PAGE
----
Resistance…


I can’t help but write about winter. Again. You see, after the February we had I mentally challenged myself to hold onto the notion of winter well past March 1st this year. But then Daylight Savings happened and the hearty me that celebrated the endurance of my heavy, salt-crusted boots and my wind whipped chapped hands suddenly began to fully resist any notion of winter. My brain simply said it is light out at 6:00 PM there should no longer be snow on the ground.

dog-in-tub-large

But here’s the thing—there are still very obvious, very hard packed, hummocks of snow…everywhere. And those hummocks, yesterday celebrated, today drive me crazy! As if my very resistance can will them away

This got me to thinking about resistance in general. The idea that I would put so much effort into fighting something I so obviously can do absolutely nothing about. Hilarious. And yet, as I look around me, this wanton resistance exists everywhere. We resist difficult conversations at the outset of a project. Clients resist the start of construction and the relentlessness of the process. Trades wish away problematic details in plan only to find them front and center during finish. Neighbors to our projects try to pretend we don’t exist. We collectively sometimes even resist celebrating a completed job out of regret at moving on. How funny we humans are.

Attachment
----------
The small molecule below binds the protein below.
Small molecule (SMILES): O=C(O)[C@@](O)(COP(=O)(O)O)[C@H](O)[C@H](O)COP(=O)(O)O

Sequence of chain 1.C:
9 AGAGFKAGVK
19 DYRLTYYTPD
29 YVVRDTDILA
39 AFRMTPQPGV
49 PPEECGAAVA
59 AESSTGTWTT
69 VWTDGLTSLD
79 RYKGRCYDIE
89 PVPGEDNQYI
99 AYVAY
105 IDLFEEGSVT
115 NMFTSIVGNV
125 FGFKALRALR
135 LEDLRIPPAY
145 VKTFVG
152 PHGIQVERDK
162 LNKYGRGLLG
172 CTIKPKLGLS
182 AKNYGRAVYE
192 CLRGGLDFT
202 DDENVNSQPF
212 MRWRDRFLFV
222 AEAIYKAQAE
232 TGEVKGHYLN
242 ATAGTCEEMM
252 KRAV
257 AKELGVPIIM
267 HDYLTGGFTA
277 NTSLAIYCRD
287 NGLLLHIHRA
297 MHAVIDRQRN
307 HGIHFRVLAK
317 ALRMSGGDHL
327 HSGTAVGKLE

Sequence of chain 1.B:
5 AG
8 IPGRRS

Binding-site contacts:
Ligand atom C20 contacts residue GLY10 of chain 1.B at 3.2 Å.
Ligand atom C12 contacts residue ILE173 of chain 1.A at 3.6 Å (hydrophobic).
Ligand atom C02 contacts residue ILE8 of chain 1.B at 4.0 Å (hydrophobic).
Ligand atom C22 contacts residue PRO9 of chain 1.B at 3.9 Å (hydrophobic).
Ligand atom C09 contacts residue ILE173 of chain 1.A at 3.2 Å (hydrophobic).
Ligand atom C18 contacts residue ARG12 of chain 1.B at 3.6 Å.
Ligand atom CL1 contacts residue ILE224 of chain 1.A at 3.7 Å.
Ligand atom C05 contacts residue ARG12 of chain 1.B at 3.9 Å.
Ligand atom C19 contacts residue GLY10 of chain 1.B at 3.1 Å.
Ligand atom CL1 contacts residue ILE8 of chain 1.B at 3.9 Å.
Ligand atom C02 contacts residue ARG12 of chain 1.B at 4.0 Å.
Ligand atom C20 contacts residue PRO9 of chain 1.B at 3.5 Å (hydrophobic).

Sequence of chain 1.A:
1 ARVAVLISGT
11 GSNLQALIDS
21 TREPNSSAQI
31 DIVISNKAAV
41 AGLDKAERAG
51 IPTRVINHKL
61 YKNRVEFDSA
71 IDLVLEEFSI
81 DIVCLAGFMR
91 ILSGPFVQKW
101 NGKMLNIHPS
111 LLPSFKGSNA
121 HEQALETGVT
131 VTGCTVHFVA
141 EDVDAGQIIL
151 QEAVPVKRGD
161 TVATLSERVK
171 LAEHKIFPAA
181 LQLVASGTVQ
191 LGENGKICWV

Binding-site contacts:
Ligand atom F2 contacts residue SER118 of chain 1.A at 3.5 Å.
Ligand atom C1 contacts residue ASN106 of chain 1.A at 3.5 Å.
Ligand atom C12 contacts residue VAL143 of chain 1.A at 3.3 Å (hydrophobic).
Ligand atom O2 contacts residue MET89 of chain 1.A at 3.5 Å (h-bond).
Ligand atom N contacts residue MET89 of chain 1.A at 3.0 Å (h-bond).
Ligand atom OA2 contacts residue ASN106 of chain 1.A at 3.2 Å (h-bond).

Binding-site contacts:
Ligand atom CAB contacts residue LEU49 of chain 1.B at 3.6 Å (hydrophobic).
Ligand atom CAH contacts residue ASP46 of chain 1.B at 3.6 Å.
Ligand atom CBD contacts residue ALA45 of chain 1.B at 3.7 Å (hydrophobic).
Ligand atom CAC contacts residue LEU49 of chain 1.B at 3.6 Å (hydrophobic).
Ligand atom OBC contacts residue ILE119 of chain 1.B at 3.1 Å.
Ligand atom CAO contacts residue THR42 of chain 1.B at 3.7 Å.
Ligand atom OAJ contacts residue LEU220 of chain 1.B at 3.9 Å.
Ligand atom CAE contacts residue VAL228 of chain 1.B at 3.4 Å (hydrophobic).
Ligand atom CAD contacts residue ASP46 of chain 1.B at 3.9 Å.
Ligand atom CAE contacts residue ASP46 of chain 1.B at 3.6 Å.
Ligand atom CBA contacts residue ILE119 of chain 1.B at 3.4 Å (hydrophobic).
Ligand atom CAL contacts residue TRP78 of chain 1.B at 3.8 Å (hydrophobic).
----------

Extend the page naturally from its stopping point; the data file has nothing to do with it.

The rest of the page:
I think this is why we stress the importance of awareness and communication at F.H. Perry. It’s easy to wag fingers at somebody else’s resistance, harder to recognize and deal with our own. Each of us has deep and meaningful reasons for why we respond to things the way we do. No one wakes up in the morning and states “I’m going to be a jerk today”. Instead, each of us engages with the world doing the best we think we possibly can. We react with what we know, what feels safest, what we hope will bring us happiness. There is no good or bad behavior, there’s just “us” behavior. Me being me and you being you.

So we talk about perfecting craft, structuring processes for strict budget and schedule management, and do constant systems analysis. But at the same time we recognize that this is all meaningless if we don’t also talk about the impact of desire and resistance and our personal visions for a meaningful life. This is what makes our job so complex. This is the custom part, really. We are not a commodity business. We are a people business dealing with real human beings being real human beings every single day…including us.

The funny part is I probably won’t even notice when there isn’t snow anymore. By then I will have moved onto some other resistance. How human of me.

My best always,
Allison